“Monitoring all the processes in the production chain is essential to guaranteeing the microbial quality of the water,” says Medina, “which is why we fitted the unit with various sensors and measuring devices to monitor the water quality throughout the process and to check the individual steps.” Total organic carbon (TOC) is a key indicator of the water’s quality, and since it is also a parameter for the risk of microbial contamination in the overall system, it has to be continually monitored. Conductivity is another important parameter, and here the EMA stipulates inline process control. The unit is equipped with an online measuring system to monitor specific conductivity. In order to routinely test the water in real time, Bosch has also installed an online microbe counter, which continuously records and quantifies the level of microbes and inert particles using light- induced fluorescence measurements and algorithms. All parameters are centrally monitored and controlled by means of an intuitive interface.
Bosch at interpack: hall 6, booth A30-C58
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Based in Waiblingen near Stuttgart, Germany, and employing 6,200 associates, the Bosch Packaging Technology division is one of the leading suppliers of process and packaging technology. At over 30 locations in more than 15 countries worldwide, a highly-qualified workforce develops and produces complete solutions for the pharmaceuticals, food, and confectionery industries. These solutions are complemented by a comprehensive after-sales service portfolio. A global service and sales network provides customers with local points of contact.
Additional information is available online at www.boschpackaging.com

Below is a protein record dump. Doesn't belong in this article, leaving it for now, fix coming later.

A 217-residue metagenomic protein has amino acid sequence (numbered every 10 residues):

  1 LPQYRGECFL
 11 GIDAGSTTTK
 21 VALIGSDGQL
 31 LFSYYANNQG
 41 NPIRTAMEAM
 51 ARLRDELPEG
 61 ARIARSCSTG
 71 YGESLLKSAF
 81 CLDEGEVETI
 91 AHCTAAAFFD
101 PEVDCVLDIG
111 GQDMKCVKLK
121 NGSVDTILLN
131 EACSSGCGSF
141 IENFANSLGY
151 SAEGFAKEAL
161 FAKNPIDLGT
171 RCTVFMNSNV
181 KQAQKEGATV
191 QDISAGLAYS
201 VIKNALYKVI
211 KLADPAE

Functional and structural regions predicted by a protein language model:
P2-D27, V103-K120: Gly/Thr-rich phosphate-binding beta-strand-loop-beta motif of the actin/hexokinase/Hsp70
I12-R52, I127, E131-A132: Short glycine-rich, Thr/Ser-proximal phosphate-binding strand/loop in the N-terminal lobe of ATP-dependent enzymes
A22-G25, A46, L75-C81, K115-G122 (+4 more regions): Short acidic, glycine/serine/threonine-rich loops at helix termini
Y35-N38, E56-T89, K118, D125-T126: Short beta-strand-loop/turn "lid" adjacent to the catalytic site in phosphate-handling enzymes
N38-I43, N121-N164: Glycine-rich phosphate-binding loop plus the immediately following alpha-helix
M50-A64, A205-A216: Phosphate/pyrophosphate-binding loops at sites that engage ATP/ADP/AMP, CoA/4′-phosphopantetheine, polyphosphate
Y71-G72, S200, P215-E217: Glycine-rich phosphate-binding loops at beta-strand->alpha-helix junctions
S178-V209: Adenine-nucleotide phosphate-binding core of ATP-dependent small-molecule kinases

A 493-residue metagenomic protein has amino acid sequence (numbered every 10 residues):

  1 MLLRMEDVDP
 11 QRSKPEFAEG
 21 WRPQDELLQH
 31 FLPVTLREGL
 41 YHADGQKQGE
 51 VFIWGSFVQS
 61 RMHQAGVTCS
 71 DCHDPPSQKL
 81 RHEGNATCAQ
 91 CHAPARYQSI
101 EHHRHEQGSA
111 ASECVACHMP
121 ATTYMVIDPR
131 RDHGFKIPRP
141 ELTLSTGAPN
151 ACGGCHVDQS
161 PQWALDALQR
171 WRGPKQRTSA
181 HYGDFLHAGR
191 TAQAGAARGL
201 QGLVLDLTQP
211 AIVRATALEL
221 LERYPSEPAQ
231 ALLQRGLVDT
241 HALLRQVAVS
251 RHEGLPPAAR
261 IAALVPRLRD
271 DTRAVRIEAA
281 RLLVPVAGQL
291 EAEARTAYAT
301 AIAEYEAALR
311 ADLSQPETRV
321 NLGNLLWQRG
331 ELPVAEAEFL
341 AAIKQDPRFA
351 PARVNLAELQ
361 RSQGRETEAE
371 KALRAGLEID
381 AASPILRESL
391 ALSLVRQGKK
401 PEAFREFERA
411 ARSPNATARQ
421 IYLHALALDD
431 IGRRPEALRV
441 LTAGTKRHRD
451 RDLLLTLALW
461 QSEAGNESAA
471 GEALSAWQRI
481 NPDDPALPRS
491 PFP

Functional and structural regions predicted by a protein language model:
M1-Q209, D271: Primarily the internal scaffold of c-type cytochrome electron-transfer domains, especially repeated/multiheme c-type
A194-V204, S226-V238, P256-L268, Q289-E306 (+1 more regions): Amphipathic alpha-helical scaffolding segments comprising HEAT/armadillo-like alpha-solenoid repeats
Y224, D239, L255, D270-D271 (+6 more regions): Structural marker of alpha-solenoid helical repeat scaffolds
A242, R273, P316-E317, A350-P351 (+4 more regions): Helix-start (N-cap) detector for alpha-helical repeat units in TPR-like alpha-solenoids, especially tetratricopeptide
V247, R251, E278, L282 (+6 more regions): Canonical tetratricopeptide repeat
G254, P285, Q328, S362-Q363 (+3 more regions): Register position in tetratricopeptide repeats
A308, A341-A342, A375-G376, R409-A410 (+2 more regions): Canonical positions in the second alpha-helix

The Bosch Group is a leading global supplier of technology and services. It employs roughly 390,000 associates worldwide (as of December 31, 2016). According to preliminary figures, the company generated sales of 73.1 billion euros in 2016. Its operations are divided into four business sectors: Mobility Solutions, Industrial Technology, Consumer Goods, and Energy and Building Technology. As a leading IoT company, Bosch offers innovative solutions for smart homes, smart cities, connected mobility, and connected industry. It uses its expertise in sensor technology, software, and services, as well as its own IoT cloud, to offer its customers connected, cross-domain solutions from a single source. The Bosch Group’s strategic objective is to create solutions for a connected life, and to improve quality of life worldwide with products and services that are innovative and spark enthusiasm. In short, Bosch creates technology that is “Invented for life.” The Bosch Group comprises Robert Bosch GmbH and its roughly 450 subsidiaries and regional companies in some 60 countries. Including sales and service partners, Bosch’s global manufacturing, engineering, and sales network covers nearly every country in the world. The basis for the company’s future growth is its innovative strength. At 120 locations across the globe, Bosch employs 59,000 associates in research and development.